Beware of the white girl on the dance floor
This June I will be going over to Zambia for about a month. And I am excited to get to spend that much time over there!! Our mission trips officially start June 14th but I will be arriving a week and a half early for a VERY important event.
Susan has worked for Arise Africa for a year and a half now. But I’ve known Susan much longer than that. Susan works tirelessly at Destiny Community School in our child sponsorship program and watches after 20 kids. She is so loving of her kids and I’ve watched her mature to become a hard working, devoted, and great employee of Arise Africa.
Susan is getting married this June to Isaac. We also have known Isaac for a long time and have watched the couple date and it get serious and then decide to get married. I have spent many hours grilling Isaac about being a husband and taking care of our Susan. And I have done the same with Susan. This is quite entertaining coming from the single white girl but I think I have asked the necessary questions like who is going to take out the trash?
Since I have never attended a Zambian wedding our Zambian staff is helping me be prepared for such an epic event. I have asked many questions and they have been very patient. First, weddings in Zambia are ALL DAY people. I have learned that we will attend the church service during the morning, then a kitchen shower in the afternoon, and THEN the reception. I will never complain about a wedding in America again. From the church you all jump in cars and drive through town honking your horns in a big line. I think your car has to be decorated with like streamers or something. Then you get to the kitchen shower and hang out and then I think we go to the reception in the car honking procession. I am leaving the car thing up to our Zambians.
Through my multiple discussions with multiple staff members let me tell you a few things that I am a bit concerned by:
WHITE GIRL DANCING
And let me tell you, I cannot wait to see the dancing. The wedding party practices their dances for months before a wedding. That means all the bridesmaids and groomsmen and bride and groom have coordinated dances planned! They have dance practices for months leading up to the wedding. And multiple dances. I have asked many times will I be forced to dance and I hear giggles every time I ask this on our Skype telephone calls. This concerns me that our staff is ALREADY laughing at me. I get responses back like “Well yes Alissa EVERYONE dances at a Zambian wedding.” Oh this is not going to be good or pretty. Let’s face it, white people just don’t dance like Zambians. It is a fact, it is in the dictionary somewhere. Go look. :) God did not bless us with that gene. And that’s ok I accept that. But I must admit I am intimidated at the idea of being the only white girl on a dance floor with Zambians who have been practicing for MONTHS on these dances. I am lucky to clap my hands to the right beat. I PRAY there isn’t a videographer like there is at USA weddings. If so I am going to have to pay them major Kwacha to not get the white beacon dancing on the dance floor.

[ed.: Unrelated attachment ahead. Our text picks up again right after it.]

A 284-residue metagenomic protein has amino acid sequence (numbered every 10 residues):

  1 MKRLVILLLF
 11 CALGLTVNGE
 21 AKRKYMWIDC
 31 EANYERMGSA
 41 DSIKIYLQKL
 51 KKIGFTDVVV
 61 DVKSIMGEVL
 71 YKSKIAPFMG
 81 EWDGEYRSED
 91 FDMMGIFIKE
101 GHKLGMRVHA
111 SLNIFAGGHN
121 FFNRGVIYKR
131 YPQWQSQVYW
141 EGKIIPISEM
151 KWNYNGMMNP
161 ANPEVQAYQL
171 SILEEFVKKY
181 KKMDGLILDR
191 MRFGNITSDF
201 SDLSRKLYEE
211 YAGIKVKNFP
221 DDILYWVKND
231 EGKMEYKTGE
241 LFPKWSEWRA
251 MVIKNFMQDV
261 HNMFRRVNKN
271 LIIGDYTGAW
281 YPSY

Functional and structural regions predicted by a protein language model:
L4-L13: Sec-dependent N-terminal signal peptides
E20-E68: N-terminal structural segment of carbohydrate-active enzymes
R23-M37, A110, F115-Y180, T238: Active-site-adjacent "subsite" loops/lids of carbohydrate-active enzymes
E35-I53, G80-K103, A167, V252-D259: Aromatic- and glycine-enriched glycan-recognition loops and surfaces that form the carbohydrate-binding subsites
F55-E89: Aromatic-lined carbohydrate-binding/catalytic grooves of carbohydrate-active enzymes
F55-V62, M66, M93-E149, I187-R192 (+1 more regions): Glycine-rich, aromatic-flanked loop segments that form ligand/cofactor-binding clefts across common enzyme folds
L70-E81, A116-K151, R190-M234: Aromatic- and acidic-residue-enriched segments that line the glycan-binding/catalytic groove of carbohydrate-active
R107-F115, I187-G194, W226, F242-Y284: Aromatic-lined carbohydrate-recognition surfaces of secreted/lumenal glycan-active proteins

What does one wear to a Zambian wedding? I didn’t know if I needed to bring the traditional shitanga dress that was custom made for me years back or could I pack a traditional American style dress? After asking our staff this question they quickly told me that all of my clothing that I leave in Zambia that is stored there will not work. Well yes I realize this, because all I have there are blue jeans, flip flops, and t-shirts! I really think they were concerned I would show up in my torn jeans and Arise Africa t-shirt and be ready to go. Oh our poor Zambian staff. But then I realized they have NEVER seen me more dressed up than Zambian church, which is a skirt and t-shirt. And I have never seen them dressed up either! As much as we know each other and live life as close friends there are aspects of life that we never experience together. I was told I could pack an American dress and didn’t need to go Zambian traditional route. This was a relief for me because I feel like the white girl sticks out even more when she tries to fit in with the Zambian clothing. Then a few of our Zambian staff got on my Facebook page and found multiple photos of me from weddings in America and told me the dresses they thought I should bring. I’m sorry did I hear the word “dresses”? Oh yes, one cannot wear the same thing to the church service, kitchen shower, and the reception! I must bring three different dresses! Well glad we got that figured out. Note to self: half of your luggage will be of your dresses for this wedding. And how does one change between these three events if you are driving around town in a car honking your horn?!